More and more, it seems that educational resources support two core courses: English Language Arts and Mathematics. In my opinion, this is a dangerous trend in education, today. At a time when students must prepare to live within a global society, education curriculum and instructional resources are ignoring other critical subjects. As a result, the education […]
Rather than comment once again on the dramatic deficiencies of the deform movement, allow me to inform the reader on what educators actually do. I’m helping to rewrite a chapter in an elementary social studies methods textbook and here’s a brief draft excerpt: Give students evidence, one clue at a time. Ask them to consider […]
Between this panel, where I serve as a discussant, and our live broadcast of At the Chalk Face, I think the overall theme here is agitation, hoping I shame my colleagues into action. There is no excuse for self-identified democratic and social justice scholars to be silent any longer with what is happening to our […]
Tim and I are making our annual pilgrimage to the National Council for Social Studies (NCSS) conference, this year in Seattle. For us, most of the action happens at the College and University Faculty Assembly (CUFA), which is the “higher ed” portion of the entire event. That’s where scholars of social studies, with graduate student groupies […]
I’m discussing the Olympic Games in second grade. I asked the kids what they knew about the United States before assigning them other countries. Here’s a sample of what I heard: The United States is fun Denny’s Benning Road (presumably the student’s address) I ask, “What’s the capital of the United States?” Texas Mexico Mind […]
I know I tweeted this 100 times while doing the show, but episode 38 is up for a listen. Check it out. And, mark your calendars for next Friday the 16th at 4PM for episode 39. I haven’t updated iTunes in a while, I have to get on that. Maybe this weekend.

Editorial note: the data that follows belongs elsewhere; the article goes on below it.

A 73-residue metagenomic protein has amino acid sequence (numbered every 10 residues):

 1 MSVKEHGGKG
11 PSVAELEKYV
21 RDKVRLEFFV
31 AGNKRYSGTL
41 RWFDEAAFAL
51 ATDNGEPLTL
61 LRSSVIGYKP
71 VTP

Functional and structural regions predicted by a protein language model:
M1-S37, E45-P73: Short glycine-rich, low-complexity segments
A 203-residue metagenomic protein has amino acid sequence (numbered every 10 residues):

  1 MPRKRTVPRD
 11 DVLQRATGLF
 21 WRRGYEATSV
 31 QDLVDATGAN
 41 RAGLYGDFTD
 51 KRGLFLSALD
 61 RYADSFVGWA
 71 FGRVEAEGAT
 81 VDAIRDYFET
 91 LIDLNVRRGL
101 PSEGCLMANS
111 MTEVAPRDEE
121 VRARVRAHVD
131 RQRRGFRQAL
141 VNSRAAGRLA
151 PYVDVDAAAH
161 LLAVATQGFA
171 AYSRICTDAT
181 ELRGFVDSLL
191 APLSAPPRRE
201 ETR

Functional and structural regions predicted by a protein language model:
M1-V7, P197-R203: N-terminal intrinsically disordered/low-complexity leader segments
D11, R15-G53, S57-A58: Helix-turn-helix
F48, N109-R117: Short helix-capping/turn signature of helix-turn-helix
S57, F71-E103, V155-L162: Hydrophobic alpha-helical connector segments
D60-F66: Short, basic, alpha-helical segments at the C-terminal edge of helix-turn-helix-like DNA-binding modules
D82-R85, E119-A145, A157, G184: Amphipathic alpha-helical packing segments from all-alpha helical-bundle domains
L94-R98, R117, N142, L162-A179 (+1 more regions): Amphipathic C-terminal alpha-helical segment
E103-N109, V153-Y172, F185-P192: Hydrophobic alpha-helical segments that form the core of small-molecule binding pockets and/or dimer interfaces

Education week is reporting on the continued decline of the social studies in k-12. Perhaps tell me something I don’t know. To boot, I read that while attending the national conference for the discipline. All these great ideas floating around and there is basically no educational infrastructure with which to teach them. For instance, social […]
Education Week reports that an “exemplary” school in Dallas, likely due to test scores, did not teach any other subjects besides math and reading. They even manufactured grades to make it seem to parents that they were doing at least some teaching. You know, I have to be honest, as an elementary teacher, a lot […]
The American Enterprise Institute put out a series of ten papers on the status of civics education, advocating that it be on par with literacy and math. Looks like there was a recent even as well in DC. As a social studies person, I recognize some names, Keith Barton, Joseph Kahne. That’s it I think. […]
I’m off the San Diego for a family trip. Let’s leave it at that. I can’t say how much I’ll be able to contribute over the next week. Maybe I need a break. There’s so much coming out now with the SOS March, it’s hard to keep up. While sitting at gate A3 in the […]
Hey, maybe this is now a way in for social studies, especially elementary schools. You know, because kids apparently don’t know d*ck about history, or even geography and economics, the list could go on with what has ignored over the years as a result of testing in reading and math. More than likely, the discipline […]
With regard to the need for more social studies, perhaps this is a re-enactment that all methods instructors should implement, STAT! Click the image to get to the video.
Let the cartoon speak for itself. In any case, what a moron. More than ever, we need meaningful instruction in social studies, but are unlikely to see it given the current reform climate.
I’ll be out of commission for the next couple of days to attend a beach wedding. So, in the meantime, enjoy my new piece up at Huffington Post about problems in the social studies. Oh, and take a look at my buddy Tim Slekar’s piece about the education cuts in Pennsylvania. Quite the drama. See […]
There’s so much that’s funny about this piece in Mother Jones about a Tea Party backed curriculum on the Constitutionn, especially this: Very little of the eight-hour lesson I sat through included a discussion of how the Constitution affects average people, or how it’s been changed over time to reflect the nation’s progress—such as the […]